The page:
Chapter Eight: Behind every mystery lies another mystery
Copyright © 2016 by Brian Bixby
There are few trials more difficult to endure than waiting for someone else to finish doing something before you can do your own work. Calpurnia kept her daughter Bathsheba supplied with hot cocoa while she worked through the Later East Anglian Chronicle. But that took very little time. Calpurnia had spent enough time in her life twiddling her thumbs while she was ill. She tried to help Bathsheba by looking over her shoulder, only to have her daughter wave her away as a distraction. So instead she hobbled back and forth between her kitchen and her bookshelves, tracking down books she wanted and bringing them to the table. Her apartment wasn’t very big, so it would not have taken very long. But Calpurnia, like so many bookworms, could never look at one book on a shelf without pulling out a few nearby to look through. So she ate up a good deal of time that way.
Finally, five cups of hot cocoa and one hour, forty one minutes, and twelve seconds later (Calpurnia had nervously kept track), Bathsheba closed the book with a satisfied slam. She looked up and smiled at her mother. “Nineteen words you flagged. Nine occur twice, five occur three or more times, and five are unique. I’ve listed the page and line numbers for all of the occurrences.” And she pushed a sheet of paper across the kitchen table.
Calpurnia gratefully accepted the sheet, happy she could get down to work. With that many additional references, she should be able to improve her translation of the laying of the wyrm. I’m coming to get you, she thought of the wyrm.
She looked up to see her middle daughter with her head cocked to one side, frowning at her. “What’s wrong, Sheba?”
“Marcus set you up on this, didn’t he.” Bathsheba stated it more as a fact than a question.
Calpurnia didn’t quite know what to say in reply, so she took refuge in the truth. “I don’t know for sure. I imagine the Council consulted him before asking me to get involved. And I’ll have some hard words with them afterwards. He’s not my husband anymore, and has no right to have any say in my life.”
Bathsheba’s frown had disappeared, but she still shook her head. “Mum, you know Marcus must have rammed this through the Council. Stop kidding yourself. Just remember that he’s no doubt already figured out how he’ll come out ahead, whether you succeed or no.”
She got up, grabbed her bag, and prepared to leave. But before she headed for the door, she gave Calpurnia a genuine smile. “I suppose this means we won’t be hiking out to the old fort day after tomorrow, now.”
Calpurnia felt her heart sink. She’d forgotten all about their walk, even though it was a regular weekly thing. Blushing, she replied, “It would help if I had two solid feet to use.”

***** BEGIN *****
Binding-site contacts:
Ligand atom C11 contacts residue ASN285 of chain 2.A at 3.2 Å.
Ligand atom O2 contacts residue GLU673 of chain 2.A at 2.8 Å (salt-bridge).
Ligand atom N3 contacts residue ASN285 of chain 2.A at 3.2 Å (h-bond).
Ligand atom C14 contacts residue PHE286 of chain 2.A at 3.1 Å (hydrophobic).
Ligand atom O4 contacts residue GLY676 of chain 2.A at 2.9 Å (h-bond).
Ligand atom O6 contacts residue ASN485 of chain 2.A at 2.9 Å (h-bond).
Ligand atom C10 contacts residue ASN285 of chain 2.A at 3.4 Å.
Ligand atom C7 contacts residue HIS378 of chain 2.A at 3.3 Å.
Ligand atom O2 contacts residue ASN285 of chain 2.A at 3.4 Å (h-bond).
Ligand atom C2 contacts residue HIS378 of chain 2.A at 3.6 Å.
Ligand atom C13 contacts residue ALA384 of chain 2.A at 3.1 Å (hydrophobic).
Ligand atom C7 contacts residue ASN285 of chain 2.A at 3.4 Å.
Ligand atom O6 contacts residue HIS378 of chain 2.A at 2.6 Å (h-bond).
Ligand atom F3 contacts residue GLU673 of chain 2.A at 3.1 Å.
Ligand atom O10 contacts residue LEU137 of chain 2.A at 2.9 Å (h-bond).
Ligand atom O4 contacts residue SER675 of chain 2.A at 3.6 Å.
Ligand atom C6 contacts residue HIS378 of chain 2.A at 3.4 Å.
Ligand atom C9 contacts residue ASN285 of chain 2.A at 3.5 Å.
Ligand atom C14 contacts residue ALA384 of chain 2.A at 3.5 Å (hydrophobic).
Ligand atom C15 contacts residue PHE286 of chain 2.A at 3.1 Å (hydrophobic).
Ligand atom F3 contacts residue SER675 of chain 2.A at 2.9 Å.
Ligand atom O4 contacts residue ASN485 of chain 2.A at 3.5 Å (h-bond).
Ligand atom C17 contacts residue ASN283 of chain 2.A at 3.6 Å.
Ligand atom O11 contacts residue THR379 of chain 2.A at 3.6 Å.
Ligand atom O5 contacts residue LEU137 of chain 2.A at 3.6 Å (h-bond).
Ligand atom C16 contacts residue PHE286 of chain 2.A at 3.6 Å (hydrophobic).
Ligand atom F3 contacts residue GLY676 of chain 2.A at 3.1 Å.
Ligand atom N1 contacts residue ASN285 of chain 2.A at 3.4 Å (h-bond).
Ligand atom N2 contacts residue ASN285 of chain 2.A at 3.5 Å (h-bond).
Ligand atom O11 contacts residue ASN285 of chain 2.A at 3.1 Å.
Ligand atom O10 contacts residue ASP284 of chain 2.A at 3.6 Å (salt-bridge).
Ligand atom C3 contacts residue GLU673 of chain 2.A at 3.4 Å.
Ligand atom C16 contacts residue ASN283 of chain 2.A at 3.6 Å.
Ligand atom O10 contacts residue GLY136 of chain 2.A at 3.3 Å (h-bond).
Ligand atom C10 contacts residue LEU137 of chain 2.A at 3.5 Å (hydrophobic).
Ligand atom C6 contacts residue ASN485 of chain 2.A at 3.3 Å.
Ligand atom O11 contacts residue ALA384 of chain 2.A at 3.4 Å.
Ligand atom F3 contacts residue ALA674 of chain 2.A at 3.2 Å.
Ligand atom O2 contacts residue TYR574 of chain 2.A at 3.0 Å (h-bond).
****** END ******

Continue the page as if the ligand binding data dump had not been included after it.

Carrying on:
Bathsheba seemed to understand what hadn’t been said, and wasn’t put off at all. She leaned forward, gave her mum a quick kiss, and headed out the door without another word.
Calpurnia was left feeling there was something else she should have said or done. But she couldn’t quite figure out what. So she turned to the Later East Anglian Chronicle. She had a job to do, and she was going to do it, whatever her ex-husband Marcus was up to.
Donald Chisholm was in a right rare mood. Here he was, in a meeting of the Scots Council, the Secretary of that illustrious organization, about to report on how Geoffrey MacAlpine was mishandling the English wyrm case, and the chairperson would not let him speak! Zounds, did the woman think the problem would go away before the end of the meeting?
The Council’s meeting room in Edinburgh was what one would expect: heavy dark wooden furniture, a long table, pictures of ancient members on the walls, a fireplace at one end, and a bar along one side. The carpet was thin and dark red, while far too many of the members were thin and gray-haired. As in many organizations, it was the younger men and women who worked in the field, while their more experienced elders deliberated back at home.
Donald accepted all this. He was getting along in years himself, and preferred political intrigue to risking his neck confronting demons. It annoyed him that Geoffrey MacAlpine, whom he thought of as a contemporary, kept plunging into one adventure after another. Really, the man had no sense of the dignity that went with age. Donald mentally patted himself on the back. He was dignified. The men and women around this table were, for the most part, dignified. Yet to his mind there was a difference between being dignified and elderly on one hand, and being a senile, long-winded old fool on the other. And it seemed this meeting was taken up far too much by the latter type speechifying. MacNab the treasurer had droned through his report, and now Ogilvie the recruiter was droning through his.
Donald glanced up at the head of the table. The chair, Charlotte Wallace, sat there. She was no spring chicken herself, having gone completely grey more than a decade ago. Short and slight, she resembled a nervous bird when active. Right now she looked as if she were ready to tuck her head under her wings (if she had wings) and go to sleep. Donald resigned himself to enduring Ogilvie’s report. But he would wait no longer. Charlotte might have no sense of urgency, but what was happening in Great Yarmouth needed to be addressed now!
Ogilvie finally finished and sat down. The move took Donald by surprise. One moment Ogilvie had been droning on, and then suddenly he wasn’t. Before Donald could even open his mouth, Charlotte roused from her nap and called for a fifteen minute break! Donald had had enough. He stormed up to the head of the table, determined to make a fuss if he had to.